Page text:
2018-05-01 / Shorts

Turning Illness Into Art

Director of Penn State’s School of Theatre combines drawing and performance to explore mental health
Samantha Lauriello

When he steps into the studio, William Doan reminds himself to breathe. He wants to intentionally slow life down to a state of calm, a source of power for the combination of watercolor and ink that will bring life to the thoughts he pours onto the paper in front of him. And like many artists, those thoughts are complicated.

In March, Doan’s graphic narrative essay “Is That What Depression Looks Like” was published in the Annals of Internal Medicine.

The director of the School of Theatre at Penn State, Doan meshed personal experience, research and creativity to produce the essay that narrates his own experience with mood disorders and raises crucial questions about mental health.

“I do live with anxiety and depression,” Doan says. “I think that I’ve let go of my concerns about the stigma around mental illness and mental well-being because I am who I am and I live with these things.”
Having loved drawing his entire life, Doan says the hobby has become a form of therapy. It helps him not only express his emotions but also understand them.

After his sister suffered severe brain trauma, Doan began combining art and research to make meaning out of what his family was going through. Now, he uses the same method to produce his work on depression and anxiety.

Doan is quick to emphasize that he isn’t a psychologist. “I read all of the literature I can access and understand on mood disorders and brain injury,” he says. “I’m very interested in what we know and don’t know about the brain.”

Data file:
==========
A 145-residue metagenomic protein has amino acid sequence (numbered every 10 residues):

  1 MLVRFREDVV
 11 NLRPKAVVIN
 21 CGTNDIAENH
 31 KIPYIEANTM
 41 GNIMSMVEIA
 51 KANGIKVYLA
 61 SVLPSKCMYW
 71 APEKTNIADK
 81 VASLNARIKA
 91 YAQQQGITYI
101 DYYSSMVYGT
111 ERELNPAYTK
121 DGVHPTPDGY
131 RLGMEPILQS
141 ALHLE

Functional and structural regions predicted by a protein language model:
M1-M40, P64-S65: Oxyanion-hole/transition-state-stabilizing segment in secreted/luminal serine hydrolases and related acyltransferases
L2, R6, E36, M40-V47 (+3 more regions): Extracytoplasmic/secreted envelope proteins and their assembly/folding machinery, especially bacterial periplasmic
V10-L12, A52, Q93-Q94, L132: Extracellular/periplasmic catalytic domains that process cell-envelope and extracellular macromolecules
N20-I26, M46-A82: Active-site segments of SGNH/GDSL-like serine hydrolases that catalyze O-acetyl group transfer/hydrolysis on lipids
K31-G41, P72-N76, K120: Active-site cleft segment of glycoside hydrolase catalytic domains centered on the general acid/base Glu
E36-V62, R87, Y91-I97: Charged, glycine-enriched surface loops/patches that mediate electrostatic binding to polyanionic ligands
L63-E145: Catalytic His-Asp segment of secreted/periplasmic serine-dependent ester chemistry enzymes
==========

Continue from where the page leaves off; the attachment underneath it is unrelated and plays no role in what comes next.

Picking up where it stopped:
Though he doesn’t have a professional background in mental health, Doan does have a background in theater, which he utilizes by bringing his work to the stage in the performance “My Anxiety: A Work in Progress.”

During the show, about 130 of Doan’s drawings are projected onto a wall-sized screen behind him.

“I try to let the drawings tell a lot of the story,” Doan says, “and I sort of interact as a mediator between the audience and the drawings.”

The performance is a mix of drama and comedy, Doan says, describing the show as a theatrical piece focusing on the stories behind the art.

Doan and fellow actor Tyler Sperrazza have performed the show in State College, New York and Miami and hope to take it to other cities in the future.

Through both his art and performances, Doan aims to create work that will touch those who experience it.

“A hope is if someone sees this work and engages with it in a way that makes them think, ‘You know, maybe it’s OK for me to ask for help,’” Doan says. “If it helps someone to know that someone understood how they were feeling, that connection and being connected is what I really want from my work, to make connections for me and for other people.”

Doan hopes to publish another narrative essay, “An Artist’s Look at Anxiety and Depression,” this summer. •SCM

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